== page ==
Of the five Trump siblings, the least is undoubtedly known about the president's youngest daughter. Even Barron, Trump and Melania's 12 year-old son often seems more tangible, if only because he actually lives in the White House. Though she has been profiled several times, she rarely speaks directly with reporters, so most of what can be gleaned about
Tiffany Trump comes from quotes about her dad. And based on those, their relationship is definitely different than that of the older three Trump children and their dad.
By contrast, the president's eldest daughter,
Ivanka, who tirelessly campaigned for his election, and who also enjoys an office in the West Wing, seems to always be in the press. She is quick to pour out endless praise for her father as a parent, as a businessman, and as a politician. Ivanka participates in countless interviews, and often seems like Trump's most enthusiastic and willing surrogate.
Though Trump's two elder sons, Donald Jr. and Eric, do make appearances, Ivanka almost always seems to be the center of attention. Barron, meanwhile, is just a little too young. That leaves Tiffany, who spent most of her young life being
raised on the West Coast with her mother, Marla Maples. To be clear, it isn't that Tiffany says anything particularly negative about her father, it's that she doesn't say anything particularly warm either, especially compared to her siblings. Nicholas Hunt/Getty Images Entertainment/Getty Images
When asked about her plans to join the Trump family business in an
interview with, Tiffany said: "I'm applying to law school, though. I like to bring a different kind of skill set to the company." Her siblings, who were also at the interview, said that they all planned to continue working with the company if their father was elected. Tiffany appeared to have slightly different plans. Good Morning America
She Knows Who Her Father Is
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In an interview with Sean Hannity the night before the 2016 presidential election,
Tiffany said very little and had very little air time. However, toward the end of the segment she did remark that she knew a side of her father that the public simply couldn't. "It's hard but we know who our father is and I think no tabloid can spread anything that will make us doubt that," she said of her and her siblings. "We know the truth." She did not explain what that truth was. Robin Marchant/Getty Images Entertainment/Getty Images
At the 2016 Republican National Convention, when her father accepted the party's nomination for the presidency,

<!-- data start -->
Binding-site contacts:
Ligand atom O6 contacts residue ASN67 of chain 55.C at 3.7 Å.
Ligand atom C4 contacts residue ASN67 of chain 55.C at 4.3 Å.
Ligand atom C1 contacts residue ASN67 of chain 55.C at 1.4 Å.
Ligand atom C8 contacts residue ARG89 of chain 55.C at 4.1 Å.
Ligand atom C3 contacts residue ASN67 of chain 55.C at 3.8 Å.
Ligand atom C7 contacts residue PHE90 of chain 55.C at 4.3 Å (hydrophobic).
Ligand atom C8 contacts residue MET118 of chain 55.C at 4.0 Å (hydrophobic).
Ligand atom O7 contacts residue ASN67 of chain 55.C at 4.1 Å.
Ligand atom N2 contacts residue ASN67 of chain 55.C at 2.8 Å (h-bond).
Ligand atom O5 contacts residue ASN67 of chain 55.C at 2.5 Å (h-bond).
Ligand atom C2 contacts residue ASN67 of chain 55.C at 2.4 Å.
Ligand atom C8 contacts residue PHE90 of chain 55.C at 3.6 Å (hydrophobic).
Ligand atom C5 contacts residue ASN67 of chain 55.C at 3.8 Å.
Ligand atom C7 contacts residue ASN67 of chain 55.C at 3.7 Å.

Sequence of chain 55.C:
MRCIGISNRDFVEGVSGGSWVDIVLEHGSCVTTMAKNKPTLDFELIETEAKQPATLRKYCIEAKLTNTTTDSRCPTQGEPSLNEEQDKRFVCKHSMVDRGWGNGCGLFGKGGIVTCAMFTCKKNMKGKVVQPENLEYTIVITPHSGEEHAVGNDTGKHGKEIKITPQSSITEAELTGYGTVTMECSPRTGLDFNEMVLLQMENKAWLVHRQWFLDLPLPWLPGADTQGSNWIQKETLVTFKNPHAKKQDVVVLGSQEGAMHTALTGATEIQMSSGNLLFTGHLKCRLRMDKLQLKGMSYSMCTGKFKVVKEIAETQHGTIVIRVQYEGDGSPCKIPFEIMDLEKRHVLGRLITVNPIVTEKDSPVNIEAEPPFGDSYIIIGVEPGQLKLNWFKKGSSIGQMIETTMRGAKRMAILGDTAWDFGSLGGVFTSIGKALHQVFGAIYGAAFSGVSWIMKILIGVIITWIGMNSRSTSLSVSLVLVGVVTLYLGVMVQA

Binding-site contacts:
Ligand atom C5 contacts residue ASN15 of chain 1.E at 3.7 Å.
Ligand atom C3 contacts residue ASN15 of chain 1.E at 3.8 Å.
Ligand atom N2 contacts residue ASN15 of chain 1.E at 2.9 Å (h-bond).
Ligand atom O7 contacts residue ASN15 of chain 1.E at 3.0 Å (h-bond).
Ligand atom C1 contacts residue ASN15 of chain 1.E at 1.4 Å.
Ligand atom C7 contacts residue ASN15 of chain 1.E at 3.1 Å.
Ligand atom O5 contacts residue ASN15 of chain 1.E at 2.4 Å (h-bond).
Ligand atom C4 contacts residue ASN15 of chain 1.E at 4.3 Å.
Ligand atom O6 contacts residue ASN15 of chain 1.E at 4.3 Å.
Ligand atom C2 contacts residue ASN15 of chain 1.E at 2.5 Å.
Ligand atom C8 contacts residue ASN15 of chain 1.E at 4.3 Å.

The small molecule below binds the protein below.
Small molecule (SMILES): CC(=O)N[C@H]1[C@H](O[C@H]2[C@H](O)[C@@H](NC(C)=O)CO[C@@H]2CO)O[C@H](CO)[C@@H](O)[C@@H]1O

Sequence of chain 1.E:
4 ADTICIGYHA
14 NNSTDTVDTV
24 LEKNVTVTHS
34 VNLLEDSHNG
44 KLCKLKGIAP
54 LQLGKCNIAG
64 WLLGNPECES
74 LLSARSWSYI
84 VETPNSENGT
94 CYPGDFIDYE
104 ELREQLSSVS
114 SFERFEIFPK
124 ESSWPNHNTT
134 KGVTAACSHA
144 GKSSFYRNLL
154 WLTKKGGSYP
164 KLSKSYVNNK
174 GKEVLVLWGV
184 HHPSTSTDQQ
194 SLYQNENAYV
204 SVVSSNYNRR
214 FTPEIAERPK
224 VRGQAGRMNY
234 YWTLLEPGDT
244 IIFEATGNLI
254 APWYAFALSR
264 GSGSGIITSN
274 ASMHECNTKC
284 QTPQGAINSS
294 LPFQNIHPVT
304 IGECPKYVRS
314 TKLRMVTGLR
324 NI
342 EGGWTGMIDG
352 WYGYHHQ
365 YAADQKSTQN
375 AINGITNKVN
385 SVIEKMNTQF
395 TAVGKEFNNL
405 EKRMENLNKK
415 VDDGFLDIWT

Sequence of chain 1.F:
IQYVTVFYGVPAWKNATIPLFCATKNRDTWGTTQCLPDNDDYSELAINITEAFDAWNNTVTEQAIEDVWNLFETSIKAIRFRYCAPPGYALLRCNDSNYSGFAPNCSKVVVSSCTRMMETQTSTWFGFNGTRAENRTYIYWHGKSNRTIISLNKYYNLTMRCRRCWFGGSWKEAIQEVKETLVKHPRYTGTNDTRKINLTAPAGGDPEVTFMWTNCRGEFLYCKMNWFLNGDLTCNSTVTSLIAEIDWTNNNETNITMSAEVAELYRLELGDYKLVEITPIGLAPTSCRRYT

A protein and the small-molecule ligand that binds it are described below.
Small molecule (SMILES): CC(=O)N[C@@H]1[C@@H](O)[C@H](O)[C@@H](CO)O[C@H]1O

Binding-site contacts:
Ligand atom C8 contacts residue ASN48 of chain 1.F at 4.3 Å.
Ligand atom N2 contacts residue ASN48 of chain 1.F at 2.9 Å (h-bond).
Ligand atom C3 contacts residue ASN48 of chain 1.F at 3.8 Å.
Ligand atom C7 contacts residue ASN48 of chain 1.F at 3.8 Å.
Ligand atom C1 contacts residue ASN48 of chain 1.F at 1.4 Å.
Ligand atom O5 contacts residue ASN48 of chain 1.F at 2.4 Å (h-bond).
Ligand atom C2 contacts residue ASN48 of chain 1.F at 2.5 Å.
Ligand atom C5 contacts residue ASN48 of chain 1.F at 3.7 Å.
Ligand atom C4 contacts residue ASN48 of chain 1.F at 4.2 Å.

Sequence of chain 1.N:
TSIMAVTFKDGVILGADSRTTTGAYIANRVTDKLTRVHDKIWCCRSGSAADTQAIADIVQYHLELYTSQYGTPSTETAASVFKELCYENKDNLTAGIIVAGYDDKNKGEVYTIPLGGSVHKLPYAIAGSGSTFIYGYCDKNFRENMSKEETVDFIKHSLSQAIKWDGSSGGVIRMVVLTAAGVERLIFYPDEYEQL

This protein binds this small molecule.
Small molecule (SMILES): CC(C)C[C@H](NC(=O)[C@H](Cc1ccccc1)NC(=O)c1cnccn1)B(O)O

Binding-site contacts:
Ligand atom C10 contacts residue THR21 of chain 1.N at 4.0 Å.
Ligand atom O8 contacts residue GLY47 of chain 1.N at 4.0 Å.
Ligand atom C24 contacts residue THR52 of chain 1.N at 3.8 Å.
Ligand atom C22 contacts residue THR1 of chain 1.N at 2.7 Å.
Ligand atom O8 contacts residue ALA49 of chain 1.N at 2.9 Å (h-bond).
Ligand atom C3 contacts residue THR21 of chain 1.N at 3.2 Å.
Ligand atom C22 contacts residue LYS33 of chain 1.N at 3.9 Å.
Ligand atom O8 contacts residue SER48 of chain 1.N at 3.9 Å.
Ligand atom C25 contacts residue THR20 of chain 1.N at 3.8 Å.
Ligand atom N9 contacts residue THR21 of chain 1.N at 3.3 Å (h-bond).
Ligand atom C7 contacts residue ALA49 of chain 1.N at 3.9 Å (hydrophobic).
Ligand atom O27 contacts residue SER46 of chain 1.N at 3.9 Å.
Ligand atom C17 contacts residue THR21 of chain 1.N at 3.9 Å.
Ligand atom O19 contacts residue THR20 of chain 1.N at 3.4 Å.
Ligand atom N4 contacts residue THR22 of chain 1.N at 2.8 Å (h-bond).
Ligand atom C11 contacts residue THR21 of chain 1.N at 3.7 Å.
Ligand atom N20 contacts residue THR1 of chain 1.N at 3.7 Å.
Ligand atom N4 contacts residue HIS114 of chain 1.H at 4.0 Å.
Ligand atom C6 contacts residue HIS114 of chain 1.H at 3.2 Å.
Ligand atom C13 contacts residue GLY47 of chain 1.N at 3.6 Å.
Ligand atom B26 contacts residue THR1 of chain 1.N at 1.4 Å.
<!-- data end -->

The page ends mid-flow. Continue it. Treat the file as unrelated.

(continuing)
Tiffany gave a speech expressing her support for her father's run. In it, she described her father in a series of aspirational quotes: "My father is good with advice as you might guess, but he keeps it short and the take away is usually the same," she said. "To help us find our own way and our own gifts. If you do what you love, hold nothing back, and never let fear of failure get in the way, then you've pretty much figured out the Trump formula." Jamie McCarthy/Getty Images Entertainment/Getty Images
When she was 17, Tiffany did an interview that aired on OWN, Oprah's network.
In the interview, she reflected on what it meant to be a Trump, and noted that she was closer to her mother than her peers were to theirs. In it, she referred to her father's role — or lack thereof — in her life. "My mom and I have always been really close, I think since she did raise me as, like, a single mom," she said. Chip Somodevilla/Getty Images News/Getty Images
Speaking to ABC's Barbara Walters, Tiffany responded to a question about whether anything her father had said on the campaign trail had ever made her cringe. (Walters asked all the other adult Trump children, too, and they all said no.)
She piped up that, "He's true to himself and he speaks in a way that the average person can understand. I think that's refreshing for everyone." Again, what she says is not an insult, by any means. But it does sound a little strange compared to the near-constant praise that her brothers and sister tend to offer. Justin Sullivan/Getty Images News/Getty Images
One personal insight Tiffany has offered about her father is that he does, according to her, actually love McDonald's. When TMZ asked her if he ate from the fast food chain most nights, as is claimed in Michael Wolff's tell-all book
Fire and Fury, Tiffany responded that he did. "That’s what he does, he loves McDonald's," she said. "He wishes" he ate it in bed every night, she added.
Of course, being raised across the country from the rest of her siblings would almost definitely mean that she would develop a different relationship with her father than they would. But when Trump devotes so much time and space to praising Ivanka, his relationship with Tiffany appears, at times, to be a little off. The public has seen how close he is with one daughter, so when Trump seems to be less close to the other, it's difficult to miss.